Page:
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Recall a weak homotopy equivalence is a continuous map $f:X_1 \rightarrow X_2$ that induces a bijection $f_*:[Y,X_1] \rightarrow [Y,X_2]$ for any CW-complex $Y$, where $[Y,X]$ denotes the homotopy class of continuous maps $Y \rightarrow X$. When $Y$ is restricted to be $\Bbb{S}^n$, this results in a series of isomorphisms between $\pi_n(X_1)$ and $\pi_n(X_2)$, and by Whitehead theorem it automatically becomes a homotopy equivalence when $X_i$'s are CW-complexes.
Why don't we define it in a similar way as homotopy equivalence, namely $(f_*)^{-1}:[Y,X_2] \rightarrow [Y,X_1]$ is induced by another continuous map $g:X_2 \rightarrow X_1$? Does the latter one necessarily implies homotopy equivalence? What will the difference of the two definitions change if we restrict $Y$ to be $\Bbb{S}^n$?

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2 Answers 2

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The reason why the definition of weak homotopy equivalence is good is because of Whitehead's theorem. It is the weakest definition (meaning the easiest to check) that is equivalent to homotopy equivalence for CW complexes, so you would not want to change it.

As to your new question, the Hawaiian earring is a counter example. There is a map $X \rightarrow H$ that is a weak homotopy equivalence from a cw complex to $H$, but there can be no inverse that you ask for because the fundamental group of $H$ has nontrivial topology while the fundamental group of $X$ is discrete (as it is for any CW complex).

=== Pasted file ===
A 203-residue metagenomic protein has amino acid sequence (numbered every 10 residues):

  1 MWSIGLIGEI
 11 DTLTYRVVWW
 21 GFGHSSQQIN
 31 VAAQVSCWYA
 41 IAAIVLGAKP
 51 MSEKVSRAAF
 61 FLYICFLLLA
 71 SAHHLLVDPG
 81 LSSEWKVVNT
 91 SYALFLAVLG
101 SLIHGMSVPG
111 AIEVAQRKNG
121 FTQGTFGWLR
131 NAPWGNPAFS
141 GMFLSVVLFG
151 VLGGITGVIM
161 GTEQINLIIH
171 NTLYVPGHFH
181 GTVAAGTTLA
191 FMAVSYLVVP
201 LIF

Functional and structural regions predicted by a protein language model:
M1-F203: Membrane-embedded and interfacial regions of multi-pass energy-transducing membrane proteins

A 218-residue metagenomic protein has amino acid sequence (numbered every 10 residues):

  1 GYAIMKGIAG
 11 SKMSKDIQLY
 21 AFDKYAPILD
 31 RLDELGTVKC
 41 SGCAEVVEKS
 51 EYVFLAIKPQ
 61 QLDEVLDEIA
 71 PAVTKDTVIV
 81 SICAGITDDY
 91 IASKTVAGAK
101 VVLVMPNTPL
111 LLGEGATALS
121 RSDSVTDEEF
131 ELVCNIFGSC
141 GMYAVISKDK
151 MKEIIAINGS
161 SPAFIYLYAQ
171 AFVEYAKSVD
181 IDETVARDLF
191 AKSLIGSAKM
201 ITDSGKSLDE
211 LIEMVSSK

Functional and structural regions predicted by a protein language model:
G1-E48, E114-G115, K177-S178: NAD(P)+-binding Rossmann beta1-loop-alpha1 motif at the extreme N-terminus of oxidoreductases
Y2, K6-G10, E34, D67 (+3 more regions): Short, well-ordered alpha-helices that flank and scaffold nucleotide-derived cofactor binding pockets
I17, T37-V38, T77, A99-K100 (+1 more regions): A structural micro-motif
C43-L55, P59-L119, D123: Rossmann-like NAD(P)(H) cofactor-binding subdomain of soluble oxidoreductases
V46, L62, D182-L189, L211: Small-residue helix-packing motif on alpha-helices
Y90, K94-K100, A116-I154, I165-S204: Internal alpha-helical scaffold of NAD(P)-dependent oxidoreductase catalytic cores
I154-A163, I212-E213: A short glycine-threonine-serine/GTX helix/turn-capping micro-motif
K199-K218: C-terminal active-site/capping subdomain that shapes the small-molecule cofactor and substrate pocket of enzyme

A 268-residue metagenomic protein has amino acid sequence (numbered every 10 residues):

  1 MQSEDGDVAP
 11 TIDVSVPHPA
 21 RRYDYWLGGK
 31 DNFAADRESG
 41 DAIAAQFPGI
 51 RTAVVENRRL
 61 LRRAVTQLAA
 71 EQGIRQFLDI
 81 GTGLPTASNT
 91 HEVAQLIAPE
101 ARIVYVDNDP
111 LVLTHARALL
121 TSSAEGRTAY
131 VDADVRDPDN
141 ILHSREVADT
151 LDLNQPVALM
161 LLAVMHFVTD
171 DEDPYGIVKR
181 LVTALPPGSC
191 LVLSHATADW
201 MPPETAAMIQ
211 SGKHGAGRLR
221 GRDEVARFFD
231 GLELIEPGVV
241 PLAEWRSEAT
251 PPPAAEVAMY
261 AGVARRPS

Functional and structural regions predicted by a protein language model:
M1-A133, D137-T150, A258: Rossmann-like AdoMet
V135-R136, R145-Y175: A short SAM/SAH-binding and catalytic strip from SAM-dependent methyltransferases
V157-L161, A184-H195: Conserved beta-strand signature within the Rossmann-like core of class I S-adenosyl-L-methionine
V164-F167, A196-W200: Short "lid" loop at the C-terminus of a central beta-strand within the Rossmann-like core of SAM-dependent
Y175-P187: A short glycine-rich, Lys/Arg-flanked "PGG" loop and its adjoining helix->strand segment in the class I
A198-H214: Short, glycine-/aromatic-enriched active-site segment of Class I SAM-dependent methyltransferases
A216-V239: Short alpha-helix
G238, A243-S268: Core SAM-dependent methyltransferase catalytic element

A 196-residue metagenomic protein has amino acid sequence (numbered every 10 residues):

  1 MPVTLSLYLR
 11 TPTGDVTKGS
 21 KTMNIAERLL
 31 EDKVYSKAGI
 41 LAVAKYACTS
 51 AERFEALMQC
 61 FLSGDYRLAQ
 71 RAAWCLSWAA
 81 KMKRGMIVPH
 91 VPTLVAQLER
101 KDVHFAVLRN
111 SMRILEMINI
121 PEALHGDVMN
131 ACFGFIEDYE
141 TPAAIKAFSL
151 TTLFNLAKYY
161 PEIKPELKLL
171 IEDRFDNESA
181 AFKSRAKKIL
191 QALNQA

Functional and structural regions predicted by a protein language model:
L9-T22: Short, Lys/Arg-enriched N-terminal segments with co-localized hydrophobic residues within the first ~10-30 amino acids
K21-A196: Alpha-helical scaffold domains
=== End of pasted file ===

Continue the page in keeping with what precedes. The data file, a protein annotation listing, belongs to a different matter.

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  • $\begingroup$ I think my new question is: If a inverse that induces $(f_*)^{-1}$ actually exists, does it imply homotopy equivalence? $\endgroup$
    – Zerox
    Nov 10, 2021 at 14:32
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    $\begingroup$ No, look up the double comb space. It is weakly equivalent to a point and so satisfies the inverse existing, but it is not Homotopy equivalent to a point. $\endgroup$ Nov 10, 2021 at 15:06
  • $\begingroup$ You must distinguish between pointed and unpointed homotopy classes. As it stands, with the notation given in the question, the definition is not that of a weak equivalence. See for instance example 1.2. $\endgroup$
    – Tyrone
    Nov 10, 2021 at 19:37
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EDIT: Now that the question has been modified, this answer is no longer directly relevant.

The standard definition of weak homotopy equivalence is a map $f: X_1 \to X_2$ such that the induced maps on homotopy groups, for all choices of base point in $X_1$, are isomorphisms; see https://ncatlab.org/nlab/show/weak+homotopy+equivalence or https://en.wikipedia.org/wiki/Weak_equivalence_(homotopy_theory) or p. 352 in Hatcher. Your definition is stronger, and I think that it is equivalent to a homotopy equivalence: if $f_*: [Y, X_1] \to [Y, X_2]$ is a bijection for all $Y$, let $Y=X_2$; then there is a map $g \in [X_2,X_1]$ which maps to the identity on $X_2$, and that ought to be a homotopy inverse to $f$.

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  • $\begingroup$ Well, I lost some restriction on $Y$. I'll add it. $\endgroup$
    – Zerox
    Nov 9, 2021 at 14:05

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